Mueller report: White House aides protected Trump by ignoring his directives

Special counsel Robert Mueller’s report on the Russia investigation reveals the extent to which White House aides, sometimes to protect the president and sometimes themselves, ignored his directives related to the investigations spiraling around his campaign and administration.

Mueller suggested that the aides’ actions, or lack thereof, may have shielded the president and themselves from obstruction charges.

“The President’s efforts to influence the investigation were mostly unsuccessful, but that is largely because the persons who surrounded the president declined to carry out orders or accede to his requests,” the special counsel wrote.

Mueller did not find that Trump obstructed justice, but he also said the evidence uncovered in his two-year investigation did not exonerate the president.

His 448-page report depicted a president frustrated by the investigation and determined to do anything he could to regain control. And it showed a staff willing to resist his most extreme impulses.

Trump was distraught in May 2017 after learning that Mueller was appointed as special counsel, according to former Attorney General Jeff Sessions’s chief of staff, who observed Trump slump back in his chair during an Oval Office as he grasped the consequences.

“Oh my God. This is terrible. This is the end of my presidency. I'm f---ed,” Trump said.

One month later, after Trump learned he was under investigation for obstruction, he ordered then-White House Don McGahn to have Mueller ousted as special counsel over alleged conflicts of interest.

During a weekend at Camp David, Trump twice called McGahn at home and asked him to call Deputy Attorney General Rod Rosenstein to tell him Mueller had conflicts that prevented him from serving as special counsel.

“McGahn's clear recollection was that the president directed him to tell Rosenstein not only that conflicts existed but also that ‘Mueller has to go,’ ” the report reads. 

McGahn gave Trump the impression he would carry out the order, but privately decided he would resign rather than become “Saturday Night Massacre Bork,” referring to then-Nixon Solicitor General Robert Bork, who followed instructions to fire the Watergate special prosecutor after top Justice Department officials refused and resigned themselves.

McGahn also took steps to insulate himself, including consulting his personal lawyer and keeping extemporaneous notes of his interactions with Trump in the event someone tried to use his words against him.

Trump questioned the practice months later during a private conversation with McGahn, in which he asked his former White House lawyer why he told the special counsel’s office the president sought to have Mueller fired. Trump also tried to pressure McGahn into rebutting a New York Times story that said he did receive the instruction.

“What about these notes? Why do you take notes? Lawyers don't take notes. I never had a lawyer who took notes,” Trump asked.

McGahn responded he did so because he is a “real lawyer” but then Trump shot back, “I've had a lot of great lawyers, like Roy Cohn,” referring to his former attorney and fixer, whom he said “did not take notes.”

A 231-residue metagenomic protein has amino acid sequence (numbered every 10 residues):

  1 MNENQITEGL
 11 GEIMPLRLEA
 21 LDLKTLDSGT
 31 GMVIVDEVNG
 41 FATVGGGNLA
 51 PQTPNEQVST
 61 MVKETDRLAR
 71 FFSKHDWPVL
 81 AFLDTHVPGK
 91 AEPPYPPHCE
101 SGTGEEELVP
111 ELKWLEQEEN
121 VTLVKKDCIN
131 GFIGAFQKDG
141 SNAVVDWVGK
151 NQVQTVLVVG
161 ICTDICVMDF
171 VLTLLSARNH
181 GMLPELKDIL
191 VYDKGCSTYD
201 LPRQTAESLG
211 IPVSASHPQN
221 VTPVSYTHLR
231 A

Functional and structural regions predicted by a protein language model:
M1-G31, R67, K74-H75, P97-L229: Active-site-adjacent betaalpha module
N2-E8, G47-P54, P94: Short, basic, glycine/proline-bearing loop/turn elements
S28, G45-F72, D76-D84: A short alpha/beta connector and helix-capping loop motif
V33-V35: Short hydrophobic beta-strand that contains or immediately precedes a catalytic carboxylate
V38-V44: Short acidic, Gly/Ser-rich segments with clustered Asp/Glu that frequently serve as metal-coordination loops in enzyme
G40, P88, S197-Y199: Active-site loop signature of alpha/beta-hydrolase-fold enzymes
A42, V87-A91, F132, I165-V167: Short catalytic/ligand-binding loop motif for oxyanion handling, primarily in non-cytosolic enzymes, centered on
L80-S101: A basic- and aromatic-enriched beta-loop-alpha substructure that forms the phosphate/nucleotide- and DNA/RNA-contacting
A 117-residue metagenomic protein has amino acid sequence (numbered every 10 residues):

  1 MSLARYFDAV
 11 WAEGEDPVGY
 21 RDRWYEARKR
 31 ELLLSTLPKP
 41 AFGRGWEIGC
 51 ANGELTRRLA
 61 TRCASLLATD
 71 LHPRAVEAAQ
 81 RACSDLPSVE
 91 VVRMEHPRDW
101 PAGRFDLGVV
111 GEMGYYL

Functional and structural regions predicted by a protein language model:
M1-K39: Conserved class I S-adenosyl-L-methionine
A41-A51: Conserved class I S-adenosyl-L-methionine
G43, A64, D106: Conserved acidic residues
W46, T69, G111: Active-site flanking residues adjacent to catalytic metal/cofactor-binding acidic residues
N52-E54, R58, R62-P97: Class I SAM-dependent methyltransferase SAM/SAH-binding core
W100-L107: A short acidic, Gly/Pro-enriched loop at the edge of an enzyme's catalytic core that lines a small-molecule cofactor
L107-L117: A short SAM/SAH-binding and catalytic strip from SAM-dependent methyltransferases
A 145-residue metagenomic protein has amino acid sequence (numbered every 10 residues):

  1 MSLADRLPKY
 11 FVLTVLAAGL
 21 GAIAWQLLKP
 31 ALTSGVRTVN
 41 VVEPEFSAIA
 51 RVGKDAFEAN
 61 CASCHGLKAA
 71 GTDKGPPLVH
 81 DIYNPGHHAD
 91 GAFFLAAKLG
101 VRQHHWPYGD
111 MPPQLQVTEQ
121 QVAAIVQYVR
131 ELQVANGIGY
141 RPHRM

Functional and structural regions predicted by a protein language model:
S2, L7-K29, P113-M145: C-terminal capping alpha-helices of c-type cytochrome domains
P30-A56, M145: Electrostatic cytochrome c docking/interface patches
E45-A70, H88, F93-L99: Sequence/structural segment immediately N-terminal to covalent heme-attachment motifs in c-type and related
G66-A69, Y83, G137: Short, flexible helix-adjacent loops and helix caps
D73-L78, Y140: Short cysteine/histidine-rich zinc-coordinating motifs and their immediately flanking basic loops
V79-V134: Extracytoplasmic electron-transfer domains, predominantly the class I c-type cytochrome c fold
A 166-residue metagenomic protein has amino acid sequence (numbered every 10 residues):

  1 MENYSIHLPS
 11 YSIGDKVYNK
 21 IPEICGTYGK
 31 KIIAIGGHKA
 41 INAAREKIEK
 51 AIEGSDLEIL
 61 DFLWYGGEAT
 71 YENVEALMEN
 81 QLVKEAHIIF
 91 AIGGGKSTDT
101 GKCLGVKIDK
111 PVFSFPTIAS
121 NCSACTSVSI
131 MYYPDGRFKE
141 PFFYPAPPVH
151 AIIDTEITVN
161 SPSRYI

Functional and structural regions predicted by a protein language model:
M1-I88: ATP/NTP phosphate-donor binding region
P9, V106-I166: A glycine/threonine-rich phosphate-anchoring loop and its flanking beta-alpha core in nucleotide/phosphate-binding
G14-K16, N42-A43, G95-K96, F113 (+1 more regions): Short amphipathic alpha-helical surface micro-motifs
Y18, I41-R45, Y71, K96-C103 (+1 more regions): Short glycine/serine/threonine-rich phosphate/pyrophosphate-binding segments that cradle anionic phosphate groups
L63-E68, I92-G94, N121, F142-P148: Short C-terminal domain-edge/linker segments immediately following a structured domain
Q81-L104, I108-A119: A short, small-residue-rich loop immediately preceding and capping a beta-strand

Other officials, such as former White House chief of staff Reince Priebus, former staff secretary Rob Porter and former deputy national security adviser K.T. McFarland, also kept detailed notes about their time in the White House, which helped form Mueller’s account.

After the Times reported last February on Trump’s instruction to McGahn, the president told Porter the article was “bullshit” and ordered the staff secretary to tell McGahn to “create a record to make clear that the President never directed McGahn to fire the special counsel,” according to Mueller.

Porter recalled Trump said something along the lines of “if he doesn't write a letter, then maybe I'll have to get rid of him,” referring to McGahn.

Around the same time as his request to McGahn, Trump told former campaign manager Corey Lewandowski to persuade Sessions to reverse his recusal, put new limits on the Mueller investigation and deliver a speech criticizing the probe.

Lewandowski attempted to meet with Sessions outside the Justice Department, so a record would not be created. But a meeting could not be arranged and Lewandowski eventually asked White House deputy chief of staff Rick Dearborn to hand Sessions a written message with the requests.

Dearborn told investigators that the instructions “definitely raised an eyebrow” and made him uncomfortable, so he "did not actually follow through with delivering the message to Sessions, and he did not keep a copy of the typewritten notes Lewandowski had given him.”

One month later, in July 2017, Trump ordered Priebus to obtain Sessions’s resignation, telling his top aide he “need[ed] a letter of resignation on [his] desk immediately" and that Sessions had "no choice” but to “immediately resign,” according to Priebus’s notes.

While Trump said he made the decision due to his belief Sessions was doing his job poorly, Priebus thought it was linked to the Russia investigation and brought his concerns to McGahn. McGahn told Priebus not to go ahead with the request and both men considered resigning rather than carrying it out.

The president went to Priebus about his request later that day, asking him “did you get it? Are you working on it?”

“Even though Priebus did not intend to carry out the president's directive, he told the president he would get Sessions to resign,” Mueller wrote.

Sessions was eventually ousted in November 2018, one day after the midterm elections.

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